The Democrats' package, which also calls for infrastructure improvements and a national manufacturing strategy, is going nowhere in the Republican-controlled House, of course. But in the short term, Cicilline gets to visit local manufacturers — 14 in the last six months — and stand next to Hoyer at "Make it in America" press conferences. And in the medium- and long-term, the Congressman's signature issue could have some legs.
Manufacturing has been a bright spot in an otherwise gloomy economy. And as Cicilline himself points out, soaring Chinese wages and stubbornly high fuel costs are making domestic manufacturing — at least the high-tech, high-skill variety best suited to American soil — a bit more appealing.
Moreover, "industrial policy" — long verboten in a culture that deems economic planning best left to the private sector — is back in vogue in Washington, at least on the Democratic side of the aisle.
Party leaders argue that, with our competitors making big public-sector investments in technology and infrastructure, the United States has to do the same. Hence, the Obama Administration's bets on battery technology and clean energy.
Hoyer, in an interview with the Phoenix, said the "Make it in America" package will be at the top of the agenda if the Democrats regain control of the House next year.
There are risks in this strategy, of course. The high-profile flop of Solyndra, the solar power company touted by President Obama, has been a major embarrassment. And technological advances mean the "new economy" factories championed by Cicilline — if they get off the ground at all — will not produce as many jobs as his constituents might expect.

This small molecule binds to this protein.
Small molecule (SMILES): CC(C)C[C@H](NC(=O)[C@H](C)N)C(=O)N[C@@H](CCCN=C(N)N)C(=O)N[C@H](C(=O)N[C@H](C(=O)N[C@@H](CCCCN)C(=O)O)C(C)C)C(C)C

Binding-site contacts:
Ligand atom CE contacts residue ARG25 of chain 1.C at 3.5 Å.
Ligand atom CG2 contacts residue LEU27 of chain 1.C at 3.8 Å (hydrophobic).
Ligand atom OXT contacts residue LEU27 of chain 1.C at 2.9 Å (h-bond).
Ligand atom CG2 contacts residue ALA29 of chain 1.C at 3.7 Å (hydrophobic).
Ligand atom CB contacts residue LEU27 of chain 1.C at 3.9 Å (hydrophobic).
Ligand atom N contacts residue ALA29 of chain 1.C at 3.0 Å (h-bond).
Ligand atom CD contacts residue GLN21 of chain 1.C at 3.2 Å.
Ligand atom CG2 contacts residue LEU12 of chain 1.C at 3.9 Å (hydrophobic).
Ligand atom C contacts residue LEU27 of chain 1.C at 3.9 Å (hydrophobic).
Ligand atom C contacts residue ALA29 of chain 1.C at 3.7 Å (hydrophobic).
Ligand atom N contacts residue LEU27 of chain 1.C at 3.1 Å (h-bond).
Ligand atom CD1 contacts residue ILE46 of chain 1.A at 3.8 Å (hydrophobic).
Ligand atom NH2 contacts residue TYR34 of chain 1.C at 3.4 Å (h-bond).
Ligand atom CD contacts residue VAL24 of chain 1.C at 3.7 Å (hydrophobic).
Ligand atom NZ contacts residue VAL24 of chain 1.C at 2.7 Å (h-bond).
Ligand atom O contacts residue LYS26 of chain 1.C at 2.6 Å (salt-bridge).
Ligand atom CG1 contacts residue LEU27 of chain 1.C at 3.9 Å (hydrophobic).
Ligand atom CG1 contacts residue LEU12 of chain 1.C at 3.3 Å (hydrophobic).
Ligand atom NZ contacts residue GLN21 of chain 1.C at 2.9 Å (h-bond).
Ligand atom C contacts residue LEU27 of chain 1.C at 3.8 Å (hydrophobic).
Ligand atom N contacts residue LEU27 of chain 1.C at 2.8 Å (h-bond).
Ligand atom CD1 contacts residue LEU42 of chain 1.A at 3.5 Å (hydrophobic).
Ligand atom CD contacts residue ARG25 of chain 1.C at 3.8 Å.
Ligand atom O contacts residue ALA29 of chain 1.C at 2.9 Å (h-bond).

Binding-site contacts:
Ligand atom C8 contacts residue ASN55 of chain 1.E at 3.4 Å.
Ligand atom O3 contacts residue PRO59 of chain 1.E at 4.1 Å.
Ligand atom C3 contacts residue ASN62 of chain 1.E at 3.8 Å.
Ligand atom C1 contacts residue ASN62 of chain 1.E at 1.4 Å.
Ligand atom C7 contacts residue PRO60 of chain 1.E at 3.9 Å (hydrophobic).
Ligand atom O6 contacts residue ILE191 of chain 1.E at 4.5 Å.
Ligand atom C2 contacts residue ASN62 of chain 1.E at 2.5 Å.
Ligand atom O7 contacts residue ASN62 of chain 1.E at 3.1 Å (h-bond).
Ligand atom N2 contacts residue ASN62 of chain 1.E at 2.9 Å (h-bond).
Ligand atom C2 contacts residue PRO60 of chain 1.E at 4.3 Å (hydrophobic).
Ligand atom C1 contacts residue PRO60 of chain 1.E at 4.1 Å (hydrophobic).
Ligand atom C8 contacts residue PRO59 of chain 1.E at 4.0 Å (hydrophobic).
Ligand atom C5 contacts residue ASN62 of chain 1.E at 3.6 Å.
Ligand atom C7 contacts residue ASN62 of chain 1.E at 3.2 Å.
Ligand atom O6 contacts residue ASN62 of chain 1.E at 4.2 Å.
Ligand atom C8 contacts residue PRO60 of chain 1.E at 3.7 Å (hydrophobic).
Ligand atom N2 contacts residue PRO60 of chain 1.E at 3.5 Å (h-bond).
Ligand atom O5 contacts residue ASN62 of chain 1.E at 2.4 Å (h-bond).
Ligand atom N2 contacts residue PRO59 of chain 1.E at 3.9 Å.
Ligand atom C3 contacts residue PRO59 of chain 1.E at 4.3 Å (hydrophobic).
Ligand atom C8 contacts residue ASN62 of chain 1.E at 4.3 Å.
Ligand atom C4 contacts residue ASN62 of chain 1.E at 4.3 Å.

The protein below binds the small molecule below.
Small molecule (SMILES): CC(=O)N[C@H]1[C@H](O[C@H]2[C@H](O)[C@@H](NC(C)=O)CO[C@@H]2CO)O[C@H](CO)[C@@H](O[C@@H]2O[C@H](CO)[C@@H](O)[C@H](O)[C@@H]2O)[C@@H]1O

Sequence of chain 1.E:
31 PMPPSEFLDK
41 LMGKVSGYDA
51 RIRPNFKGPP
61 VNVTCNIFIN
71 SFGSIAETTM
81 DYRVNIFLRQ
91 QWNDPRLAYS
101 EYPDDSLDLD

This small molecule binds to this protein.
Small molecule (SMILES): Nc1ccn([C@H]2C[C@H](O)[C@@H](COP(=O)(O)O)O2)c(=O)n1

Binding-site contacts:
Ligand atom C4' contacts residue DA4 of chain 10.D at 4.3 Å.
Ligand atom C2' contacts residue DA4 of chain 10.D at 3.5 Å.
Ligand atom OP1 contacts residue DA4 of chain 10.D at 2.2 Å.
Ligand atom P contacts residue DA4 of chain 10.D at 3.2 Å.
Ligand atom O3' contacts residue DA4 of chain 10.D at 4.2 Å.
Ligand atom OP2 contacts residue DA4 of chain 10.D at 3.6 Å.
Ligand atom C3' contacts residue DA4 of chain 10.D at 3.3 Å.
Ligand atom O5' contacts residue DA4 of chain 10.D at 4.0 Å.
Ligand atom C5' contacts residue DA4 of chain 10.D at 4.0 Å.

The expectations game could mean trouble, too, for the Congressman's other major first-term effort, the Common Ground caucus — a bi-partisan social club he started with freshman Republican Congresswoman Nan Hayworth of New York in a bid to soften Washington's hard-edged partisanship.
I spoke with Cicilline just hours before the caucus's first gathering, at Capitol Hill's World War II-era Top of the Hill restaurant, and he was predicting about 20 members of the House would show up. There were, in the end, just 11 — eight of them Democrats.
But the effort, like his "Made in America" push, is exquisitely timed to the moment; public disgust with the parties' failure to compromise has never been so pronounced.
Indeed, Cicilline, as one Washington insider pointed out, has found a way to insert himself into several of the hot-button issues of the day: touring senior centers to denounce GOP efforts to "end Medicare as we know it," penning a letter to the president asking for a more rapid withdrawal from Afghanistan, and proposing a ban on debit card fees after Bank of America announced plans — since dropped — for a $5 monthly charge.
His message, in the end, doesn't stray far from Democratic talking points. But his aggressiveness and political gifts have turned it into something more.
Not bad for a freshman Congressman whose chief accomplishments include co-sponsorship of the National Baseball Hall of Fame Commemorative Coin Act.
Cicilline, like most members of Congress these days, is home in the district every weekend. So his one-bedroom apartment on Capitol Hill is still spare, he says. A couch, a bed, and not much else.